Yesterday, Digital Music News was first to report that attorneys for Bob Dylan were pursuing monetary sanctions following the dismissal of a “sham” sexual assault lawsuit against the 10-time Grammy winner. Now, a judge has officially ruled that the sanctions motion can proceed.
The complaint at the center of the dispute initiated in August of 2021 and was filed by a woman who accused Bob Dylan of sexually assaulting her nearly six decades ago, when she was 12 years old.
Dylan’s attorneys quickly fired back against the “false, malicious, reckless and defamatory” action, including by taking aim at the plaintiff’s character (she purportedly claimed to have “been abducted by aliens and piloted their spaceship”) and perceived lack of credibility.
The case ultimately unraveled about 11 months after it was first filed, for the plaintiff (whose name hasn’t been identified in public copies of the suit) dismissed it with prejudice last month. Prior to the sudden conclusion – in terms of the sexual assault allegations, that is – the plaintiff and her counsel failed to turn over pertinent documents by a July 22nd discovery deadline.
Moreover, the court had previously pushed the filing party and her legal team to comply with the discovery order; the alleged victim and her attorneys abruptly ended their professional relationship just days before the mentioned discovery deadline, though the precise reasons for the split remain unclear.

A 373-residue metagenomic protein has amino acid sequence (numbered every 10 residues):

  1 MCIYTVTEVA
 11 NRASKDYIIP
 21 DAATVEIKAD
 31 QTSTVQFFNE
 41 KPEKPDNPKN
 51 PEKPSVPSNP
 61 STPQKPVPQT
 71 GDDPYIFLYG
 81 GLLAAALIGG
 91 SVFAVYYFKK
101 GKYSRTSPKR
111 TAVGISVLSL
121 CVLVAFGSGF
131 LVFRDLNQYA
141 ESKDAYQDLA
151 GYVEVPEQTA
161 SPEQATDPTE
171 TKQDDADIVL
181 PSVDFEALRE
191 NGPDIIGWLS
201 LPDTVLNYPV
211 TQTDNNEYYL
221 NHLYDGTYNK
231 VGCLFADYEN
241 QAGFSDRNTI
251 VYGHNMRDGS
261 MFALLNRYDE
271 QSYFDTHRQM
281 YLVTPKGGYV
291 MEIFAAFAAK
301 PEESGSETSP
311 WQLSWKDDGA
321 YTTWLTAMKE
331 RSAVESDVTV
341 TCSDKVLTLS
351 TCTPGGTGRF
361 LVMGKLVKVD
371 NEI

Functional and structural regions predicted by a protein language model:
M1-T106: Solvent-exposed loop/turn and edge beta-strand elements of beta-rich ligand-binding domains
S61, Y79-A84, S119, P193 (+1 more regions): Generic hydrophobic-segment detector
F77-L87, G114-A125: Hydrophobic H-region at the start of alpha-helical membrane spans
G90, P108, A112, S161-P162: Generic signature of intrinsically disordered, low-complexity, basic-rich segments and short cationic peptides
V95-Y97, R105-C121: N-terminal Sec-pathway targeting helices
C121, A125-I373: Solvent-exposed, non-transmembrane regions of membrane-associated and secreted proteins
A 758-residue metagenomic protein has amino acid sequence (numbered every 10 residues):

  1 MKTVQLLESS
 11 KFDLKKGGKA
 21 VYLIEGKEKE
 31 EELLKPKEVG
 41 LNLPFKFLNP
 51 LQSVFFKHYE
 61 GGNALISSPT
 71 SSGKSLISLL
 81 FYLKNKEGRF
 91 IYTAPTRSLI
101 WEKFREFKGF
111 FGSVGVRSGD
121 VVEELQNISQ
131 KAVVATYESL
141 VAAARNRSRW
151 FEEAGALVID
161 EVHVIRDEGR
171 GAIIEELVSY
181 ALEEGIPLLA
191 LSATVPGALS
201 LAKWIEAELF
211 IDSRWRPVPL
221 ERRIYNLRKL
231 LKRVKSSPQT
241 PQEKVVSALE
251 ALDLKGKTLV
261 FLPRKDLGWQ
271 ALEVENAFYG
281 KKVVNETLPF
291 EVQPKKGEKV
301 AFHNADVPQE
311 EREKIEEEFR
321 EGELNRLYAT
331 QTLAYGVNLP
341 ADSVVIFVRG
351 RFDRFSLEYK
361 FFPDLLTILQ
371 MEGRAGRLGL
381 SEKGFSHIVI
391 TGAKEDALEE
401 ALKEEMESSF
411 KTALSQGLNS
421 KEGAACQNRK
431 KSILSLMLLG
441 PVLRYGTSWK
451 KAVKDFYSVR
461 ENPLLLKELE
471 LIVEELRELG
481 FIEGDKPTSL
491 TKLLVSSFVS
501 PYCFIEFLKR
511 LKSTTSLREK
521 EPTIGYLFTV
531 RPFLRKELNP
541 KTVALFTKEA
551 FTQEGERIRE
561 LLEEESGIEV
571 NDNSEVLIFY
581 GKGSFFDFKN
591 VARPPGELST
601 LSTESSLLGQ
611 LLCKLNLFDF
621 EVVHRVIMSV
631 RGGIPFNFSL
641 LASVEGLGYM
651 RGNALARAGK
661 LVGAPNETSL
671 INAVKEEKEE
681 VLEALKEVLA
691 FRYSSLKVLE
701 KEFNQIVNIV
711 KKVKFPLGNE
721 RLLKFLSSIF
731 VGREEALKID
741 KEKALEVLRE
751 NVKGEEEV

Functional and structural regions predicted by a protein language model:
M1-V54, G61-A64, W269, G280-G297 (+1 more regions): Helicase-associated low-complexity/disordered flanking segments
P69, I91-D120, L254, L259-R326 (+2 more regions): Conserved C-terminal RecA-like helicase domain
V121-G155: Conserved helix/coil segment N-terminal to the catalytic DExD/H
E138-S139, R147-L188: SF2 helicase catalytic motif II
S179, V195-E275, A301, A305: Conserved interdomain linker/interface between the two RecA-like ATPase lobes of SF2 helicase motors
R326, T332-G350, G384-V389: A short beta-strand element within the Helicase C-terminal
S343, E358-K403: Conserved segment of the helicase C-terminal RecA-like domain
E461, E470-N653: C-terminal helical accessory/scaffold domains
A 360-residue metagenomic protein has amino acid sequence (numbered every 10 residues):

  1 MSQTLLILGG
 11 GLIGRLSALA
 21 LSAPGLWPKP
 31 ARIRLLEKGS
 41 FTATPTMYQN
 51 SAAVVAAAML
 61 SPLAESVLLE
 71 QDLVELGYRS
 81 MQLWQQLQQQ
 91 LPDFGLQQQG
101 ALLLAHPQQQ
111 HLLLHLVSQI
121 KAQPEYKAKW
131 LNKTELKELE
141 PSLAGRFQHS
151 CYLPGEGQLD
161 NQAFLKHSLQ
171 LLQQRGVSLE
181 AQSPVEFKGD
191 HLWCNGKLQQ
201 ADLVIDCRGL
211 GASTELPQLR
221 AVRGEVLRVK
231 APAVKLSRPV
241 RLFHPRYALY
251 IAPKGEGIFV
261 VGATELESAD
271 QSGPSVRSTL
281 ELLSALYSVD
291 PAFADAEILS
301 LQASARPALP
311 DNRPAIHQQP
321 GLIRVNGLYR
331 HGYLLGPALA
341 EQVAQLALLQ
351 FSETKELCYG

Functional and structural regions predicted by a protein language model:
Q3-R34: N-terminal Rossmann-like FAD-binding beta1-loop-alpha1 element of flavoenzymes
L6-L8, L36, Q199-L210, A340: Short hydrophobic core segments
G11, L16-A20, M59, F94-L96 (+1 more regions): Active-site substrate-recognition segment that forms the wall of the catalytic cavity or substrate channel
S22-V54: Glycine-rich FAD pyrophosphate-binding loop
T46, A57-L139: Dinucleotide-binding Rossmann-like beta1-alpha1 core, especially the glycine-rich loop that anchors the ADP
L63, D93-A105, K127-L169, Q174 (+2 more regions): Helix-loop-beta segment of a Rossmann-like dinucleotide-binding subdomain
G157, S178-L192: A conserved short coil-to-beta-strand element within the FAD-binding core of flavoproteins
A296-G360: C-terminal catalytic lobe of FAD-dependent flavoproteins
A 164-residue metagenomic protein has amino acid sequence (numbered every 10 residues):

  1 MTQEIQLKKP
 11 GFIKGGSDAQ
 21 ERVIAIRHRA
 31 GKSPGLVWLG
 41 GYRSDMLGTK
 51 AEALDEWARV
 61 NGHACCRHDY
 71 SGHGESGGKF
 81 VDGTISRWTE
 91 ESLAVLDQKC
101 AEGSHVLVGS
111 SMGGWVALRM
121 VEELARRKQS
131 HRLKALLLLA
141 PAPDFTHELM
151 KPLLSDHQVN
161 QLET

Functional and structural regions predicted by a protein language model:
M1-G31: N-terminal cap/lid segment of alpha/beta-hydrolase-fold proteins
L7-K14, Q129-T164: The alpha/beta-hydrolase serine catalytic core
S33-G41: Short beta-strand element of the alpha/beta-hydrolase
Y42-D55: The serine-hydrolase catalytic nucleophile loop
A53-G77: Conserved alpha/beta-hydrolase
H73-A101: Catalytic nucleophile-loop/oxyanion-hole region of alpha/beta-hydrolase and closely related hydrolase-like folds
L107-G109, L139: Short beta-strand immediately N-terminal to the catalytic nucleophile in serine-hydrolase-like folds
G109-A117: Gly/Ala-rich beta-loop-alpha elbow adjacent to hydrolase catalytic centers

In any event, one of the plaintiff’s lawyers in a letter to the court expressed his opposition to the sanctions motion.
In this letter, which is dated August 8th, the author said that he and his associate had “attempted repeatedly to obtain the necessary documents from the plaintiff,” but likened the process to “pulling teeth.”
The unsuccessful pursuit of the documents culminated with a pair of visits to the plaintiff’s home on July 17th and 18th, when the attorneys say they learned from their (then) client – who is now a senior citizen, it bears reiterating – “that there [were] additional documents that we were unaware of and which she refused to turn over.”
The plaintiff’s one-time counsel likewise maintain that they had previously sifted through the defense’s discovery demands “item by item” with the alleged victim “so there was no mistake or misunderstanding.” Needless to say, the “plaintiff still did not provide the information requested.”
After further attempting to paint the plaintiff (who is ostensibly “suffering [from] PTSD, which was exacerbated when her identity was illegally made public”) as the primary cause of the discovery disaster, besides highlighting separate work obligations that are said to have distracted from the case in June, the legal professionals concluded their message by asking once more that the sanctions motion be denied.
In response to the request, the presiding judge indicated that “nothing in the above letter supports deviating from the briefing schedule” established just prior, as the court had evidently granted the request to submit a motion for discovery sanctions beforehand.
“To the contrary, Plaintiff’s former counsel’s above representations confirm the existence of the conflict described in the Court’s endorsement,” the judge wrote, noting also that the plaintiff “is invited, but not required, to submit her own opposition” to the future motion.
Lastly, driving home the inclusion of the plaintiff in the hunt for sanctions, the judge directed the attorneys to provide the alleged victim with “a copy of this endorsement.”
Additional updates in the high-stakes legal battle are forthcoming, but current evidence suggests that the episode could compel any other Bob Dylan accusers to think twice before formally making claims in court.